With Broadway dark, TikTok creates viral 'Ratatouille' musical

Kalhan Rosenblatt

One evening in August, Emily Jacobsen was cleaning her apartment when she began to think of an article she had just read about a new Disney World ride based on the 2007 Pixar film “Ratatouille.”

Jacobsen, 26, of Hartsdale, New York, said she sometimes makes up little songs about Disney characters as a hobby, and, as she tidied, lyrics began to come to her.

“I just kind of started singing a song about the main character, Remy, and I found the song kind of funny — particularly catchy, and really couldn’t get it out of my head,” Jacobsen told NBC News.

She recorded the song, adding effects to her voice to make it more cartoonish and adding images of Remy, an animated rat, with flashy lighting effects. Then Jacobsen uploaded the clip to TikTok.

The silly lyrics, combined with the pitched-up vocals and visual effects, created the perfect recipe to capture Gen Z’s humor and catapult the video to viral status. The song also unexpectedly gave way to a trend that has given theater lovers a creative outlet to cope with the loss of Broadway amid the coronavirus pandemic.

Several months after Jacobsen’s video was posted, remixes of the song produced in the style of a Broadway musical began to appear on TikTok. Users, imagining what a “Ratatouille” musical would look and sound like, began to compose and upload their own original songs. Soon, costume designers, set designers, choreographers and more were adding their contributions to an imagined “Ratatouille” musical.

The trend reached a fever pitch last week when Disney finally acknowledged the viral social media musical and appeared to give the TikTok creators its blessing by posting lyrics from Jacobsen’s song to its social media accounts.

As of late November, the imagined “Ratatouille” musical has had its hashtag viewed nearly 90 million times on TikTok.

Some said the concept of a “Ratatouille” musical has garnered popularity, especially among Gen Zers, because the film’s story of a rat who dreams of becoming a world famous chef is an allegory that resonates with so many young people.

“‘Ratatouille’ is really interesting to me because it is so much the story of an underdog meeting an underdog meeting an underdog meeting an underdog, and I think that, really, Gen Z as a whole are sort of a whole generation of underdogs,” said RJ Christian, 21, a senior studying musical theater vocal performance at New York University.

The plot of “Ratatouille” isn’t the only reason the trend has gone viral, according to those participating.

While musical fandoms thrive on TikTok, many say they’re feeling the void left by the shuttering of Broadway in the coronavirus pandemic. TikTok users who are also musical fanatics say creating a “Ratatouille” musical has helped them cope with the absence of live theater in their lives.

“I think the reason people have been so engaged is because, sadly, we have no other option. So we are looking to TikTok to find that musical theater that we miss,” said Daniel Mertzlufft, 27, a New York City-based composer, orchestrator and arranger.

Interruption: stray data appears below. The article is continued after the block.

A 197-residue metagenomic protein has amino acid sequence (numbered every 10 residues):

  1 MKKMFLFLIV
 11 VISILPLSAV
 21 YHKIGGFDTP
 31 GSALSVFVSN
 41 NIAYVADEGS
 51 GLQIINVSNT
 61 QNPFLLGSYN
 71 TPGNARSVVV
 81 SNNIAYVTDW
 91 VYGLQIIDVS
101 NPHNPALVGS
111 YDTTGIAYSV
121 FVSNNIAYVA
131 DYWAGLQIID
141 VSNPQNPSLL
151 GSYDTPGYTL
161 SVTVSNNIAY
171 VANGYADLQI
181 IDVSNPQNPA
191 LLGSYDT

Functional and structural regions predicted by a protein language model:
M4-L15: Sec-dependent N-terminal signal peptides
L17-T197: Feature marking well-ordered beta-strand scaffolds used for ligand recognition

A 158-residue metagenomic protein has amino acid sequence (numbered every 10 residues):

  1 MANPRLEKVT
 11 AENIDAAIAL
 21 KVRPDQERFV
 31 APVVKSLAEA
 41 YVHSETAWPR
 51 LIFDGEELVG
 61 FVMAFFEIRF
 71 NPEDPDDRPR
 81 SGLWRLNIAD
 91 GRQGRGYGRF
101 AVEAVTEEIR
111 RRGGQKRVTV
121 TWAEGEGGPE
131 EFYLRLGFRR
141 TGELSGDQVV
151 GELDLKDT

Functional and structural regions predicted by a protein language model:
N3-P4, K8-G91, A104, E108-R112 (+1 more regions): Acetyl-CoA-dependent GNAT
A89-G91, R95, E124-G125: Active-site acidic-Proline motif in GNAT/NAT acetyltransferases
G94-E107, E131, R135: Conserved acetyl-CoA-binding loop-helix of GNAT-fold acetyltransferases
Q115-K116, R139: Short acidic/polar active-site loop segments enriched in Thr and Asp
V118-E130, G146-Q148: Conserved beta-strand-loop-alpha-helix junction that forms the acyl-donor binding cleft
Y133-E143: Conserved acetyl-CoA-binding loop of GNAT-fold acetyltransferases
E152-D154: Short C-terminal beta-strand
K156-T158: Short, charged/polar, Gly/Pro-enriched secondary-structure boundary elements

Mertzlufft said one of his quarantine pastimes has been to create parody songs and arrange pop songs as musical theater numbers on TikTok. After a friend showed him Jacobsen’s song, Mertzlufft decided to give it the Broadway treatment.

“This is it. This is a perfect Act II Disney finale,” Mertzlufft said of hearing the song. “I took Emily’s song and gave it the full Disney Broadway-ification.”

Mertzlufft created the track in Logic Pro X, adding a synthetic orchestra and singing his own layered vocals with a friend. After uploading the video in October, which would go on to be viewed more than 1.5 million times, the “Ratatouille” musical trend exploded.

Although the biggest interest is in posting original songs, other TikTok users have contributed by creating mockups of playbills and shoebox set designs.

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Christian has been a prolific composer for the TikTok “Ratatouille” musical, imagining songs for characters like Chef Gusteau, the revered restaurateur, and Anton Ego, the food critic.

“I always knew if there was going to be a ‘Ratatouille’ musical, there has to be an ‘Anyone Can Cook’ song. Like, that just has to be in it. So I put on my Alan Menken-Stephen Sondheim romantic musical theater hat,” Christian said.

His songs have become so beloved, racking up hundreds of thousands of views, users have even asked him to write reprises of some of his tracks.

Although the passion for TikTok’s “Ratatouille” musical is undeniable, many who have participated say they aren’t sure if Disney will be bringing “Ratatouille” to Broadway any time soon.

Disney Theatrical Productions did not immediately respond to a request for comment.

“Bringing a show to Broadway is really expensive. As much as we’ve loved this engagement, would we love it for two and a half hours on a Broadway stage? Is there enough story there?” Mertzlufft said, adding that he could see the film being adapted as a 40-minute Disney World parks show.

Regardless of whether “Ratatouille” becomes anything more than a TikTok phenomenon, those who are participating in its imagining said they’re grateful for the community and the opportunity to create during a period of extreme uncertainty for the theater world.

“It just allows people to get a little bit of normalcy,” Jacobsen said. “There’s all these musicals that we love to see that we kind of rely on in our life, and we don’t have it so let’s just make one ourselves.”